Meet: Fairport Convention’s Dave Pegg

Folk music is as hip now as it has ever been so it’s timely that Fairport Convention are back on the road because they completely revolutionised this most traditional of genres.

Fairport may have been going 48 years, but once again they are on their traditional Spring tour of smaller venues and according to long serving bassist Dave Pegg they are still keeping it fresh.

“Most of the material is from our new album Myths and Heroes, which came out this year, so we have 9 or 10 songs or instrumentals from that in the set,” says Dave. “But then we do old favourites that Fairport fans expect like Meet On the Ledge, Matty Groves and Festival Bell.

“We’ve never rested on our laurels, so we’ve always coming up new songs, or revisiting old songs with new arrangements. To be honest we’ve always enjoyed treading the boards as we’ve never sold vast quantities of albums or CDs ever in our career.

“There are so many albums we’ve put out, and a wealth of material to choose from, it’s never a problem for us to rings the changes and we’re always willing to have a go at new stuff.”

Pegg is too modest to say his energetic and more fluid basslines dramatically changed how all folk bassists play, and Fairport are still experimenting in their fifth decade as a unit.

“Chris Leslie on our new album plays the harmonica, and does it on stage, and he’s also playing harp which we can’t take on the road! He’d only had the harp for two weeks, and we got him to play it on a track called Man In the Water.

“Chris has written some fantastic songs for the CD and we’ve always used songs from our friends so Ralph McTell has written a lovely song called Clear Water which is especially for us really.

“There’s songs from Anna Ryder, PJ Wright and a friend of ours from Brittany called James Wood. It’s our first album for four years, and we’re really pleased with it, many people are saying it is as good as anything Fairport has done in the past.”

But these folk veterans are no fuddy duddies who can’t bear change – they even flirted with synths in the eighties – and they are pleased to see a new generation of young hotshots like The Unthanks and Sam Lee carry on the tradition.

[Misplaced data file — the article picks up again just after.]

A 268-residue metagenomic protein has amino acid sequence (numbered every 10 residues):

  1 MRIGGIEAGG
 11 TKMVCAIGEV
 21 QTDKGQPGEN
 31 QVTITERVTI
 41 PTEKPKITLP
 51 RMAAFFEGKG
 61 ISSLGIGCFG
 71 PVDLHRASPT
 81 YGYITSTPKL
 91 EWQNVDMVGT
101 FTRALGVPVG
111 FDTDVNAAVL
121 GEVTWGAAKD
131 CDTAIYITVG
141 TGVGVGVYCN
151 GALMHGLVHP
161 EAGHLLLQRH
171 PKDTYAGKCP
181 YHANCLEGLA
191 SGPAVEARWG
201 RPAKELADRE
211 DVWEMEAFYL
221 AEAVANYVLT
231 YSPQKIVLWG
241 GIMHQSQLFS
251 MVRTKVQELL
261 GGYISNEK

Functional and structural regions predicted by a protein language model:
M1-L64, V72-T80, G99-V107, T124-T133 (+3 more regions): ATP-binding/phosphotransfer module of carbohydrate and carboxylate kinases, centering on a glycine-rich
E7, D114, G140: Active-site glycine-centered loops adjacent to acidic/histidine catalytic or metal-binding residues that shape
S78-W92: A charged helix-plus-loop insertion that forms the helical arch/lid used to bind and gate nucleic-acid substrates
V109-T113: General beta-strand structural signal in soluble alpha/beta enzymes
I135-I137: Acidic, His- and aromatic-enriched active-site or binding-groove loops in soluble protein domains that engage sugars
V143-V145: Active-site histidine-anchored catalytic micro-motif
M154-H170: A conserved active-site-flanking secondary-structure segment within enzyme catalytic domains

“I’m very excited as this has happened over the last five to ten years with so many young people getting into traditional music,” notes Pegg. “What amazes me how good these young bands are especially if I compare them to what we were like as 17 or 18 year old musicians.

“There is no equivalent to Fairport as we came from a rock background, apart from Sandy Denny and Dave Swarbrick which came from the folk scene. The Fairport line up, and certainly myself, were already into rock music, the blues and r’n’b so we didn’t have much interest in traditional music.

“No young people did in those days in the late sixties so if you walked down the street with an accordion or violin under your arm you didn’t get a girlfriend. Now it’s different as there are some wonderful musicians and the standard of playing and creativity they’ve come up with is just staggering.

“We always have the winner of BBC Folk Young Performers award at our Cropredy festival, that is coming up In August, and they are always absolutely brilliant. The interest in traditional music is greater than it has ever been and certainly greater than I can remember it.”

Photo by Ben Nicholson
Photo by Ben Nicholson

Cropredy had grown from a small event that featured various permutations of the many people who have been in Fairport, including Swarbrick and the Peerless Richard Thompson, to a major showcase for bands that rarely feature on the mainstream festival circuit.

“When we started it was me and my ex-wife, and we were the only band with our own festival. We’ve built it over the years to where we sold out last year with 20,000 people on the site.

“We’re very proud of it as there are so many festivals around, it’s become the thing to do, but Cropredy has always been seen as a proper music festival. It’s a very eclectic line up we put on so we this year we have acts like Emmylou Harris, Fish, Level 42 and ourselves. There’s only one stage so you get your place in the field and it’s a very family orientated weekend.

“The reason it is such a success is that people come back year after year to meet up with old friends and many of our younger audience were conceived there.”

Very few bands totally redefine their own genre, but with innovative albums like Liege and Lief, Full House and Babbacombe Lee they sent the aran jumper, finger in their ear folk old guard packing.

“Fairport were labelled was labelled folk rock when Liege and Lief came out in 1969, but it was really the first album in the British Isles that blended rock instruments with traditional tunes and used a violin.

“Fairport Convention has been a big influence for many bands who often name check us in interviews, and I’m sure even people like Mumford and Sons would give us some credit.”

Fairport Convention play Hebden Bridge Trades Club June 2, St Helens Citadel June 4, Bury Met June 6 and the 11th Wirral Folk Festival June 11.  For details of the Cropredy Festival go to

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